Will COVID-19 and the continuing lockdown have an impact on property market trends moving forward or could we see the housing market pick up where it left off? With the lockdown restricting movement and most people spending most of their day in their homes, are we likely to see buyers and tenants’ priorities change when looking for a new property?
Here are comments from some Members of The Guild of Property Professionals:
Associate at Watsons Property in Norwich, Ian Harris, says: “Judging from the conversations we have been having with people, priorities are definitely changing. Many office workers are beginning to enjoy working at home and I can’t imagine anyone is really missing rush hour. Previously, some will have moved close to the office to cut down the daily commute but working from home could make that moving decision void. If working from home continues after the lockdown, people may have a different set of priorities, such as a greener environment, a garden, more floor-space, and different recreational opportunities to gyms and bars; but they will need fast broadband! Workspace and a decent internet connection seem to be the main impediments to working well at home.”
Could we see buyers moving away from cities in search of larger homes?
According to Birmingham based Philip Jackson, Director of Maguire Jackson, recent evidence based on the daily enquiries suggest vendors and tenants have used this period to look at their current homes and consider their options going forward. “While the attractions of village or more rural housing is obvious in the sunshine, the reality of being locked away from the convenience of easily walkable good shopping has also been exasperating for others, especially those with full houses of family during this time. We have not seen evidence of current city centre vendors looking to move out of the city, but we have seen buyers looking for other apartments, be it with bigger reception rooms, better balconies and terraces or better locations.”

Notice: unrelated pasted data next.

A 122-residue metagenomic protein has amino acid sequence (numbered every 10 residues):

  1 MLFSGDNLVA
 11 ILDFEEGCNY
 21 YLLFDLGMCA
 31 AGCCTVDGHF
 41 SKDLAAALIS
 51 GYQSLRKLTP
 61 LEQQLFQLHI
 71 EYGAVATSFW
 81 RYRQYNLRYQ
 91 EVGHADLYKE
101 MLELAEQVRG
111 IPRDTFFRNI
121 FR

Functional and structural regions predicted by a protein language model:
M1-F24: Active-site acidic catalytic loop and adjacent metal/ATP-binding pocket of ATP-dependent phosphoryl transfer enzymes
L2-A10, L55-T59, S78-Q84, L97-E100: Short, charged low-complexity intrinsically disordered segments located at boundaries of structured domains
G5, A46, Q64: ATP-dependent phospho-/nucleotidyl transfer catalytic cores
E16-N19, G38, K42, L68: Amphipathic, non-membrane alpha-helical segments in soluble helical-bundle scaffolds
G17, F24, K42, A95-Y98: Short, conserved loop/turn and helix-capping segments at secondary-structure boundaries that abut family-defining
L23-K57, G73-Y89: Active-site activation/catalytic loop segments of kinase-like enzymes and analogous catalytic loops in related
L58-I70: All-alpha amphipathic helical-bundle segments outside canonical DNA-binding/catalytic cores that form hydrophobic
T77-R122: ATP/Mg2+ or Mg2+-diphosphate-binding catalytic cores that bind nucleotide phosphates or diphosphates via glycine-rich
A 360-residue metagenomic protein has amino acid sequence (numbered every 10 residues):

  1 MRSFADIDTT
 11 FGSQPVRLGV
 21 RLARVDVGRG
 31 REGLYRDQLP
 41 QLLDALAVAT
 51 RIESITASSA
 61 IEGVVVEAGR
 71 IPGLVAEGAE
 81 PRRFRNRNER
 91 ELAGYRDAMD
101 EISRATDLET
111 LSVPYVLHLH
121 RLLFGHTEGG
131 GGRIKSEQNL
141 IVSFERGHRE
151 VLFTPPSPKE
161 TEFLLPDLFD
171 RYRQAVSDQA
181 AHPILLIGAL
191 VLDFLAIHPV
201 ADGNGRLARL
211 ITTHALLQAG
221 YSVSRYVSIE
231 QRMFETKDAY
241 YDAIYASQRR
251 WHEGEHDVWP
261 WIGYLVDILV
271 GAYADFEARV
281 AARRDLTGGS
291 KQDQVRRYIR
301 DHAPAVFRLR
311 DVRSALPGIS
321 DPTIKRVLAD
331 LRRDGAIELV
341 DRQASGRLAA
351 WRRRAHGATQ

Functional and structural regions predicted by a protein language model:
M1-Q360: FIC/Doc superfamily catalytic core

Director of Sawdye & Harris, Katie Griffin, says that she believes there is likely to be a tempered exodus from cities and in particular London where the drawn for space and lifestyle will be at the forefront as we ease out of lockdown. “However, the best employment prospects are often to be found in the capital and the South East but there has always been a constant lifestyle migration into the South West,” she adds.
Kieran Ryan, Managing Director of Rickman Properties in London, says: “During lock down, we can’t help thinking about people living in the capital without any outside space. No one ever dreamed that this pandemic would ever happen. In London, there was always so much to do, even in bad weather. The kudos of saying you live in London, may now have waned as the statistics of catching the virus in London have been high. However, if someone is thinking of moving out of London, there are a lot of aspects to consider, such as the time spent commuting, the extra cost versus a cheaper property and the lifestyle change, to name a few. I certainly think the jury will be out after all this. A complete lifestyle change would suit some, but in our experience, some live to regret this and as the saying goes ‘once you move out of London, you can never get back’ as you get priced out of the market fairly quickly.”